We shared our food, our drinks, our blankets, our fires and the experience as one big, happy family.
The first time I bothered to look at my watch since the festival began, it read 5:15 a.m. I made a brief attempt at sleep, but decided I would be far more comfortable writing and warming myself by the fire. After all, it was only a short time until the morning sun would appear and begin to warm things. And I liked being surrounded by all the unfamiliar, friendly faces.
All my companions had fallen asleep, or wandered to another part of the festival, so I sat quietly, smiling at the sleepy but happy faces that passed my way.
The legend of the eight-headed snake was next. A god danced across the stage, plunging his sword into a giant serpent (made of straw) until revealed to the audience in the belly of the beast was a magnificent sword which would make this God Emperor of Japan.
At least that’s what I think the very sweet gentleman sitting nearby told me.
By the end of the dance, the cold had become too much for my tired and shivering body, so I wandered toward the car and there found Kyoto, who had just woken from a nap. He made up a cozy little bed for me in the back of the Jeep, turned on an auxiliary heater, tucked me in and headed back to the stage area.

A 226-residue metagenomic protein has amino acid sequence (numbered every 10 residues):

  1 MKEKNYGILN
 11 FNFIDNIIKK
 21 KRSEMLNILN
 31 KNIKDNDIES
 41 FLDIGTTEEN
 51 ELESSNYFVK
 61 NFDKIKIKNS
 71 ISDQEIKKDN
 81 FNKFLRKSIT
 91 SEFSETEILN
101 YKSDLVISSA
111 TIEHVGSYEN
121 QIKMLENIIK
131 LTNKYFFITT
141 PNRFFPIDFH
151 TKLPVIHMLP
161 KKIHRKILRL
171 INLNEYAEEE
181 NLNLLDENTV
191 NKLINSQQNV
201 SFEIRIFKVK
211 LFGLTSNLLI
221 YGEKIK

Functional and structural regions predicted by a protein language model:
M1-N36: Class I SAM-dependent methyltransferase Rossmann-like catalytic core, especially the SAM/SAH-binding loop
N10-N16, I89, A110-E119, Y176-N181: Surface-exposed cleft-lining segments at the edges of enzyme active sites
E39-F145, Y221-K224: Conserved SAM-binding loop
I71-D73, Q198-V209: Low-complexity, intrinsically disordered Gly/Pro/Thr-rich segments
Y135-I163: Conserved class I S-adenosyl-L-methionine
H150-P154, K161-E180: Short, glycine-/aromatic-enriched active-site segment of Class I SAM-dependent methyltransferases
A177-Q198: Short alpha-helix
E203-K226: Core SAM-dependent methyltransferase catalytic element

What a sweetheart, I thought as I blearily looked to my watch.
It was 6 a.m.
About three hours later, I woke to the sounds of voices near the jeep. The sun and the heater working together made the inside of the jeep so toasty that the thought of emerging from my cocoon and peeling off the many layers wrapped around me brought an actual tear to my eye. Nevertheless, I climbed from the jeep and saw Kyoto just a few feet away, smiling and in good spirits – despite the fact that I had stolen his sleeping arrangements.
Imagining how dreadful I must have looked, following a cursory greeting, I made a quick retreat to the toilets where I splashed my face with icy water from an outdoor tap, rinsed my mouth and for the first time in 12 hours and looked at my reflection in a nearby window.
Only to find that I looked far worse than I felt.
My eyes were sunken, red and swollen.
My unruly “bed-head” was unrelentingly untamable (making me look eerily similar to the Heat Miser).
My lips were pale, dry and cracked.
My teeth covered with slick layers of scum.
And frankly, my breath could have slain that eight-headed snake.
So, I stealthily crept to my bag where I threw on my sunglasses and a cap and eventually made my way toward the stage where the remaining crowd was gathering for the final dance of the festival.